To sustain the epidemiological strategy of social distancing, social assistance must reach fast and far in the Latin American social structure. With the immediate and still-to-come economic effects, close to half the population in the region is facing an impending humanitarian crisis.


How are governments responding?


Governments are responding in a variety of ways. Basically, there are three groups of people (and their dependents) that need income support. First, those included in existing social security schemes; second, those included in non-contributory schemes/government assistance programs; and third, the self-employed and informal sector workers and their families, who are not recipients of government assistance programs. This group also includes undocumented migrants. The first, and even the second group, are now relatively easy to reach. Here, governments are reacting at different speeds and with different levels of generosity. Governments are also decreeing suspensions of cut-offs to basic utilities, credit to help pay with utilities, and, in some cases direct government coverage of electricity and water up to a cap.


The third group requires the most effort to reach as it is outside existing public programs. Yet it is this group, along with the households that are recipients of non-contributory programs, that is least likely to have savings and assets, and that is most vulnerable to income loss. This group also has a high share of households with children.


We have examined the government promises and policies on social assistance so far, to both recipients of existing non-contributory cash transfer programs, and those who are not part of programs in the informal sector (see Blofield and Filgueira 2020). What we found is that the amount of assistance promised so far ranges from 34% of the monthly per capita urban poverty level in 2018 in Chile, to meeting the poverty level in Brazil, El Salvador and Peru. Some countries, such as Mexico, Honduras and Nicaragua, have yet to institute any COVID-19 related emergency cash assistance transfers. Moreover, there is uncertainty about the speed of delivery and duration of the transfers.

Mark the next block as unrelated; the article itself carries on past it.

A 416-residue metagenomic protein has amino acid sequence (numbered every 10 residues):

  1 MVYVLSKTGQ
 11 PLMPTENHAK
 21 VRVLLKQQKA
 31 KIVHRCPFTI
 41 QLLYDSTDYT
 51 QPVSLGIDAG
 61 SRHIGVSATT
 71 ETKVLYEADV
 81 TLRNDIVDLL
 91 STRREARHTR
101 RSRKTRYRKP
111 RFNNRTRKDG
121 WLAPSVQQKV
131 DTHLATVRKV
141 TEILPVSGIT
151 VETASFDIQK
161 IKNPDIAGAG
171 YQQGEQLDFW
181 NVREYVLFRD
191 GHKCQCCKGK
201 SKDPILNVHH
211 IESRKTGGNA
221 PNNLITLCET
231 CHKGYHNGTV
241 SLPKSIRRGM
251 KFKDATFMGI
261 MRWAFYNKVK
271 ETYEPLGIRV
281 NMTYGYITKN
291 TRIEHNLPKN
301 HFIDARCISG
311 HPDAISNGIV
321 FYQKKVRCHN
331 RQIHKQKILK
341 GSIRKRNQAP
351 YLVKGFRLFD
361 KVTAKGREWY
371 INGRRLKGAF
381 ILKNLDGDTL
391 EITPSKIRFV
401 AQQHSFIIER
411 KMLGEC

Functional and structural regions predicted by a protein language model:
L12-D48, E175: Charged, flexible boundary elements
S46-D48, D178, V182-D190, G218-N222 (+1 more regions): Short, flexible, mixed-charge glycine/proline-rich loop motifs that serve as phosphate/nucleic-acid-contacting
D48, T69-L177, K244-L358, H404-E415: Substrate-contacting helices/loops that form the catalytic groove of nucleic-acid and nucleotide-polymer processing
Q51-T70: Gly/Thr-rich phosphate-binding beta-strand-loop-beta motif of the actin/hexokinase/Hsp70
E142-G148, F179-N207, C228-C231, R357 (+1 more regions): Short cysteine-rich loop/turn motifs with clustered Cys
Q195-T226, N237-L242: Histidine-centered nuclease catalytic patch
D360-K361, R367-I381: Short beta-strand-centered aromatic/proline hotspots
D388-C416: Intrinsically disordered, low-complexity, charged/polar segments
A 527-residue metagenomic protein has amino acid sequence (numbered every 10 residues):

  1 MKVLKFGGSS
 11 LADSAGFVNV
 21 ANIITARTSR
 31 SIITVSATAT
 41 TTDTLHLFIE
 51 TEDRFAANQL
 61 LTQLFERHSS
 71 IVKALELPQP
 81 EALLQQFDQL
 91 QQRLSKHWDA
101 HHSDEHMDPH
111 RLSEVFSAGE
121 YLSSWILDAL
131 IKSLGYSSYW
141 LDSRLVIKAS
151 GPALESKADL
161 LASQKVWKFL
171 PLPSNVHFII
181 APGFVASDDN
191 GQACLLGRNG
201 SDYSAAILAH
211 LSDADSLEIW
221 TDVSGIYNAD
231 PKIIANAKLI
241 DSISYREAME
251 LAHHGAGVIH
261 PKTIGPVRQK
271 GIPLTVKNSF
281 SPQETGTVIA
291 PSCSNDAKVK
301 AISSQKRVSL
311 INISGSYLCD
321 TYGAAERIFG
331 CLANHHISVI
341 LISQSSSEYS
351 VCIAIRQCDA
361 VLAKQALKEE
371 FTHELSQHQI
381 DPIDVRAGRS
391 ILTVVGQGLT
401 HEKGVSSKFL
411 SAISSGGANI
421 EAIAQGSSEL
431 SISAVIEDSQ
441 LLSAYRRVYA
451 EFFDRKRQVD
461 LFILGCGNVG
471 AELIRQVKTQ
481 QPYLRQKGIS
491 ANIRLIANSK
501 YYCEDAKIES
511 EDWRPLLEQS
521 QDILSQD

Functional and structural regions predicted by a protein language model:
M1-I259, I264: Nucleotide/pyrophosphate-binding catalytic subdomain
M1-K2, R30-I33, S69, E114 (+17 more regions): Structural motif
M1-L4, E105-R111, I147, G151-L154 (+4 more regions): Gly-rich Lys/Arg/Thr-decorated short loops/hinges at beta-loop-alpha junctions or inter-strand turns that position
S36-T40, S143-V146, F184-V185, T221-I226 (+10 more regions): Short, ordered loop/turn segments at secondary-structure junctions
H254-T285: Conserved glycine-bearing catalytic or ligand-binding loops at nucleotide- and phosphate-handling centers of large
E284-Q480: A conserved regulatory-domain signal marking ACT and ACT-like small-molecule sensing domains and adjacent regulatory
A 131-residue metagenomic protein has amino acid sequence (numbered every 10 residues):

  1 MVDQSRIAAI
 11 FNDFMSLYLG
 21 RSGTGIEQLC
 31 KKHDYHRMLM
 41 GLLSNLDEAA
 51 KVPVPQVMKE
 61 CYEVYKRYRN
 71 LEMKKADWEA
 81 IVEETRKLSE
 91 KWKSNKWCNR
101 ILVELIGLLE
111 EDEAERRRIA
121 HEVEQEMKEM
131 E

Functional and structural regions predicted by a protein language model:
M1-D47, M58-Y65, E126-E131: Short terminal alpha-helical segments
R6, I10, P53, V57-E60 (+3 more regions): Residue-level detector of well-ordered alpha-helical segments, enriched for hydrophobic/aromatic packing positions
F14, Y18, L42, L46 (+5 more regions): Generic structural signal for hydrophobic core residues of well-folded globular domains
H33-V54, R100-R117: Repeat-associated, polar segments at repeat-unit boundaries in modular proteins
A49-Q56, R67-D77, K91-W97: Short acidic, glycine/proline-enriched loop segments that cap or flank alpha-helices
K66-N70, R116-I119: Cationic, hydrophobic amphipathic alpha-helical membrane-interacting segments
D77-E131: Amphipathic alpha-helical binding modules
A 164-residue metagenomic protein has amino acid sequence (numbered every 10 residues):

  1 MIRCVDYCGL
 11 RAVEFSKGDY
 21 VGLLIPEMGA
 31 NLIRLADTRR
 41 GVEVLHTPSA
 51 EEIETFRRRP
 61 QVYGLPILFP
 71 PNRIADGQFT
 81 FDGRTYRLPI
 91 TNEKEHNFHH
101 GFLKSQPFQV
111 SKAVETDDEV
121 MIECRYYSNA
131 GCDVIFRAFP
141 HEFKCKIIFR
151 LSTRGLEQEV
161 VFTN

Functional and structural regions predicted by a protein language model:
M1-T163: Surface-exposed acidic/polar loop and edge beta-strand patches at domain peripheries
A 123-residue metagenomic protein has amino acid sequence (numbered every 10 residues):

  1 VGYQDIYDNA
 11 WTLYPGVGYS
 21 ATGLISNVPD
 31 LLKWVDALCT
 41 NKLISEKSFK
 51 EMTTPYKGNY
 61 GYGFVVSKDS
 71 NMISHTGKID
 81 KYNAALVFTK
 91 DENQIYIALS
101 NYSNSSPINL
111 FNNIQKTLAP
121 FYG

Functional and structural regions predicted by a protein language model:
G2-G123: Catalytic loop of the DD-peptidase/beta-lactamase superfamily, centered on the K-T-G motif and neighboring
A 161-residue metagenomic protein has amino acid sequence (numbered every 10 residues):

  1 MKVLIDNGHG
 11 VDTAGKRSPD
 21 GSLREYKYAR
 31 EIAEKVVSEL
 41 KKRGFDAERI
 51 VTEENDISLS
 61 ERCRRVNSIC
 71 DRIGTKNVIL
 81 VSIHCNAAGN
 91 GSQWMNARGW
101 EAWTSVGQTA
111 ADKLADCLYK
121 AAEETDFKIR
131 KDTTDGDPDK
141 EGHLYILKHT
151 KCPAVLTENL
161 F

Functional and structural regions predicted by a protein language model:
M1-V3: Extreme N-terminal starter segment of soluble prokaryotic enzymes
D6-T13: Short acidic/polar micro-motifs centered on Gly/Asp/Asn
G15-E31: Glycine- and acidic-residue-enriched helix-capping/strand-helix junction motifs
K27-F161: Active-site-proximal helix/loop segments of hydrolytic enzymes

Second, and crucially, the coverage promised in many countries is unlikely to reach all vulnerable households. While in Argentina, Brazil, Chile and Costa Rica, the criteria for selection are transparent and inclusive (even if the amount promised so far in Chile is very low), other countries have instituted restrictive criteria that will mean that not everyone in need is reached. For example, a government promise to extend a transfer of US$40 to a pre-specified three million informal sector workers in Colombia, with a population of 44 million, or to just 780,000 informal sector workers in Peru, with a population of 32 million, will fall far short of reaching everyone who needs support. Moreover, to date, Colombia is not including the 1.6 million displaced Venezuelans in these transfers. While the Colombian government rightly points out that the international community needs to do more to help this population, it is cold comfort to the Venezuelan women, men and children in desperate need on the ground.